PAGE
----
Radhika Kapoor ~ Fleeting

Junaid’s grip on her hand tight­ens; eyes pop open, and she eas­es her hair out of its bun, let­ting it rest at the base of her neck. They are watch­ing: the chil­dren have stopped kick­ing the deflat­ed lit­tle ball around and have gath­ered to stare at them. She feels a rash begin to devel­op on the inside of her elbow. He is look­ing up at her, knee above foot, thigh par­al­lel to the ground like she instructs her clients to do in Ardha Purvottanasana. He is wait­ing for an answer; she’s mak­ing it Awkward. Flexing the fin­gers on her free hand, eyes now slip shut.

She’d run into Tahir and Mahira a few days ago at the bak­ery, their sons wad­dling behind them. Mahira had informed her, cool, even-voiced, of a bar­be­cue they would host at their restau­rant the fol­low­ing week­end. Mahira quipped that there wouldn’t be any biryani, which they knew she hat­ed, because raisins do not belong in decent-peo­ple food. She had bare­ly reg­is­tered the infor­ma­tion; vague smile posi­tioned firm, she’d pro­ceed­ed to pur­chase five test­ing strips, invit­ing sym­pa­thet­ic cluck­ing nois­es from the cashier, a bux­om old lady who had sold count­less strips to her over the past two years. The time before this had been some time ago: in one moment of aban­don fueled by a bleary cock­tail of pot, stale cof­fee, and beer, she had crept on top of Junaid as he slept, silent­ly dis­card­ing her night­clothes. He’d awok­en imme­di­ate­ly and wrapped his arms around her. And when she looked into those eyes, she could see every­thing but Getting-It, so she shushed him with her mouth, kiss­ing him for the first time in so long she’d for­got­ten how he nev­er kissed back at first, and then she let him run his hands over her back. The next morn­ing, she awoke the way she used to in that very first year – cra­dled and cradling, four hands on two chests. She made break­fast – rice pud­ding and cream; he blew a kiss at her with vanil­la breath, laugh­ing in that way he hadn’t before, his chin dim­pling. He lift­ed her and spun her around the liv­ing room, her skirts swoosh­ing, knock­ing over a Buddha fig­urine that smashed on the floor, sound hard like ice. He paused, uncer­tain; she laughed and laughed. He laughed too; he was late for school because he returned to the front porch three times to hug her goodbye.

The fol­low­ing week, they went to the cap­i­tal to vis­it Sahana, who said they looked Joyful. Junaid squeezed her hand under the din­ner table. Her father seemed cheery too, and after din­ner he brought out his binder of wed­ding pic­tures, each old­er and fainter than the last. The four of them sat by the gar­den, sip­ping flat Pepsi that burned her esoph­a­gus. Junaid laughed at Sahana’s fright­en­ing bridal make­up. After she and Junaid returned home, Junaid stayed off work for five days; they redec­o­rat­ed the bed­room, lac­ing the walls with teal trim and buy­ing loveseats for the emp­ty space between her win­dow and the bed. She began cook­ing again; they ate raisin-free biryani with pecan pie, and sweet, fried balls of dough, and drank cof­fee on tiny saucers that Junaid had to grip between his thumb and fore­fin­ger. They slept togeth­er every night, her nude body curved towards his. In the back­ground of it all, there was, in her head, always a faint sense of some­thing loom­ing, approach­ing – grow­ing big­ger, like a rain­drop approach­ing a hazy window-screen.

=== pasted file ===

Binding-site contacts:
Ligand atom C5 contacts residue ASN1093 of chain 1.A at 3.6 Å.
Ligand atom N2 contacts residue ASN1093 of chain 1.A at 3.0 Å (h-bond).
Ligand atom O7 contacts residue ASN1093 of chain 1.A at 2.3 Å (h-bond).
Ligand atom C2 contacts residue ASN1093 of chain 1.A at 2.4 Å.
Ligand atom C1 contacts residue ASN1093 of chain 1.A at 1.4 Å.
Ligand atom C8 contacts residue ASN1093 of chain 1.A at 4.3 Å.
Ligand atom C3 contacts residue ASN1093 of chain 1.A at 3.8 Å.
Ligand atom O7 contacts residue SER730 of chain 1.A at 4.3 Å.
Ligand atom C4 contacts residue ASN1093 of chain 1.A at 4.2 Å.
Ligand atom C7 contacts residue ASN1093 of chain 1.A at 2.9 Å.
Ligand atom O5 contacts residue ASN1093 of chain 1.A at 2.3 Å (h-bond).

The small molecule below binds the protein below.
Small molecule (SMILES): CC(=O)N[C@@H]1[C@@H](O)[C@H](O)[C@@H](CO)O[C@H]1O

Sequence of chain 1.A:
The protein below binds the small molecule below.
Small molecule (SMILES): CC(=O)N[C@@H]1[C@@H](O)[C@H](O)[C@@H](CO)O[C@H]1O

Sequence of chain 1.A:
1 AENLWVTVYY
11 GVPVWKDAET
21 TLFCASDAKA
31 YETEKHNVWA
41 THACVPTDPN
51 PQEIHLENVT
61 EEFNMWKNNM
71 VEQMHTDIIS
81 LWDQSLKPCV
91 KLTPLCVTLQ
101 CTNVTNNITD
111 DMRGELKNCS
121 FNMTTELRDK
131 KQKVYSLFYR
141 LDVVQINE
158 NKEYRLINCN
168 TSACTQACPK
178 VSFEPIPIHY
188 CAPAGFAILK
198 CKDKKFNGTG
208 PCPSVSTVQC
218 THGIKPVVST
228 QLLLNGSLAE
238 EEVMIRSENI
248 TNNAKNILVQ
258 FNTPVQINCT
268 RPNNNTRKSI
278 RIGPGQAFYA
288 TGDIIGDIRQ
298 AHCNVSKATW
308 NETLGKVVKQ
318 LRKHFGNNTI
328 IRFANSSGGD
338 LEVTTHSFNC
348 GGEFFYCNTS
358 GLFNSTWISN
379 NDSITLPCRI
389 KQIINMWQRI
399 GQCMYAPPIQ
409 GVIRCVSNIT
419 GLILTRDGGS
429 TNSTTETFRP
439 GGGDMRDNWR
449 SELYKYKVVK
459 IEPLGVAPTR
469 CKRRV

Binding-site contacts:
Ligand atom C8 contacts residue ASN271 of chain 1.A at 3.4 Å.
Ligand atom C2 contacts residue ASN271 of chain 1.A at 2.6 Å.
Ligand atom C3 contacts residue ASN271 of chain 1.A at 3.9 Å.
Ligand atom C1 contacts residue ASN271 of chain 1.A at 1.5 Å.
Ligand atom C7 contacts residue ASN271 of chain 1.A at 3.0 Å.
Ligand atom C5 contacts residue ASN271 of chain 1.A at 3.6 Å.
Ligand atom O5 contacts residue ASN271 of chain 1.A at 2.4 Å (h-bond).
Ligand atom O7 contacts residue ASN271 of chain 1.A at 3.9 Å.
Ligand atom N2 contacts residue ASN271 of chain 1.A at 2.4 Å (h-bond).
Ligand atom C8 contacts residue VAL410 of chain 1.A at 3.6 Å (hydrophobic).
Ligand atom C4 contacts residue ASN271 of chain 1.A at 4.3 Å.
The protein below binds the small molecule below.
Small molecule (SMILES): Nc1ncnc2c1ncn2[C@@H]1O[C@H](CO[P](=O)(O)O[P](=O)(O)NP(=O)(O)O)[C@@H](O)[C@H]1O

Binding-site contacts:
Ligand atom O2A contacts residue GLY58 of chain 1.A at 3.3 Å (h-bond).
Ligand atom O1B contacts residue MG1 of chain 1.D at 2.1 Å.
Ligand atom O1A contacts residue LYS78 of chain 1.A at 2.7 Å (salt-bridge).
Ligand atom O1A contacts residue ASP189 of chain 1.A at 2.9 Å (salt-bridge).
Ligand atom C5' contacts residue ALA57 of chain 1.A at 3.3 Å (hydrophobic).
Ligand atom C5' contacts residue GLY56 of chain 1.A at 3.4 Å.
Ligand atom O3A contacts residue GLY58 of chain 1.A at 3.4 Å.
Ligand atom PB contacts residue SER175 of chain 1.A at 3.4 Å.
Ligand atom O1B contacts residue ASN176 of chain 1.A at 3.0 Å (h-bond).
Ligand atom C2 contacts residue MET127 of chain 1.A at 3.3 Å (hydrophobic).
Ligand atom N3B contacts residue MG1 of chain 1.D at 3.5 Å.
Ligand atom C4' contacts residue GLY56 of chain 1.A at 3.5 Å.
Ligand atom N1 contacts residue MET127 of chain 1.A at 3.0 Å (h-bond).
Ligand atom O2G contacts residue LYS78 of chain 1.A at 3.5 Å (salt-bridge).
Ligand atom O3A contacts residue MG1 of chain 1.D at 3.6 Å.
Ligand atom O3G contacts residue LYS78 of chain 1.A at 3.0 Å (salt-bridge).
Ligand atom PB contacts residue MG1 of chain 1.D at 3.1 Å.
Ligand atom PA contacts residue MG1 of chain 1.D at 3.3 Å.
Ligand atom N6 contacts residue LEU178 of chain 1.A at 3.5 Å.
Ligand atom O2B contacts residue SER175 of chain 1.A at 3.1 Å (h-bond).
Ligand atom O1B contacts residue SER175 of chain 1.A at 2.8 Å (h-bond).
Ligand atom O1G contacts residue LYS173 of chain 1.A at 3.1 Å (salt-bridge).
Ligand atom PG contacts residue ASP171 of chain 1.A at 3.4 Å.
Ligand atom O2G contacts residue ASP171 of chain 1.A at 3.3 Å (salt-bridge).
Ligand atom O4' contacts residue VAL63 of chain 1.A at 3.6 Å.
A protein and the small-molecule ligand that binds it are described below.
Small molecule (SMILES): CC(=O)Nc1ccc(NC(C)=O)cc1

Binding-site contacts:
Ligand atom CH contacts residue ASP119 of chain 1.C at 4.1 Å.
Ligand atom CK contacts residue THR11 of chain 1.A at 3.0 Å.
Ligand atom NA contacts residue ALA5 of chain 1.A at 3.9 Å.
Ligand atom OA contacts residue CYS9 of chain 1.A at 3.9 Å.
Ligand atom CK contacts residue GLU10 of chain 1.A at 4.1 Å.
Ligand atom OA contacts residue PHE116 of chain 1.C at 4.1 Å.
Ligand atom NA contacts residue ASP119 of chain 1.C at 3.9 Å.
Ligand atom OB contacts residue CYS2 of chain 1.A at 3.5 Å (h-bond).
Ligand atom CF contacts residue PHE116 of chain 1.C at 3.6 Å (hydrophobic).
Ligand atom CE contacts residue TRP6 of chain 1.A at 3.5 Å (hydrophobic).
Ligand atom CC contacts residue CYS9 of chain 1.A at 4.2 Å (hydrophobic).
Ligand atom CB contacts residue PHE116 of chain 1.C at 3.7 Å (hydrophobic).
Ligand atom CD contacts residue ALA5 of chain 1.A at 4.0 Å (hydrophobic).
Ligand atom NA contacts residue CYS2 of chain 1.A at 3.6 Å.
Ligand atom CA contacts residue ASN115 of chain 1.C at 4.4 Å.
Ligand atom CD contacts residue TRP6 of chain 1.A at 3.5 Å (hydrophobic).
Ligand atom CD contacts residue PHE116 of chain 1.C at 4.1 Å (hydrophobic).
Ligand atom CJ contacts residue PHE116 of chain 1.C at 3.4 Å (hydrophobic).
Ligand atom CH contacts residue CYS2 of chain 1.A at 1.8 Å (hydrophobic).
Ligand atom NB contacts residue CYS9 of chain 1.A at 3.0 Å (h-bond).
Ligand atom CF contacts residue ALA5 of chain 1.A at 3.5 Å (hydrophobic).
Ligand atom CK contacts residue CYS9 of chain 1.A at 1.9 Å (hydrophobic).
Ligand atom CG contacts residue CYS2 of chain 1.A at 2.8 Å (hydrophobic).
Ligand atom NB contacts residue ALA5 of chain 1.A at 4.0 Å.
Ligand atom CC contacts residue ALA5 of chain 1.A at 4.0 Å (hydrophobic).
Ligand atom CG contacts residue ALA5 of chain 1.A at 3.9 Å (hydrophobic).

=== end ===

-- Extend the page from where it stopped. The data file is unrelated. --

Finally, she was Late. She bought a test, hit her­self when she saw the result, bought more, hit again. The day she bought the ninth test was the day she stopped cook­ing and moved into the spare bed­room; it was also the day she ran into Tahir at the beach, buy­ing fresh sea­weed for that week’s menu.

There is now a shud­der; it pass­es from one of their linked hands to the oth­er, she isn’t sure whose.  She real­izes that she hasn’t heard Junaid walk­ing away yet; he still kneels before her, his fore­head creas­ing with what she can only assume is Total Bewilderment. The ball-wield­ing chil­dren look a bit uncom­fort­able now, large man, small woman, a thick, warm-bod­ied silence. She reach­es out, touch­es his shoul­der, and his eye­lids flut­ter soft­ly as his knees give way.


Radhika Kapoor lives and writes in India and America, chas­ing rainy weath­er wher­ev­er she can find it. She is a lawyer by train­ing and holds degrees from the National Law School, Bangalore, and Harvard Law School. Among her recent achieve­ments is get­ting her first flash fic­tion cred­it, and learn­ing to love dogs, espe­cial­ly the large kind.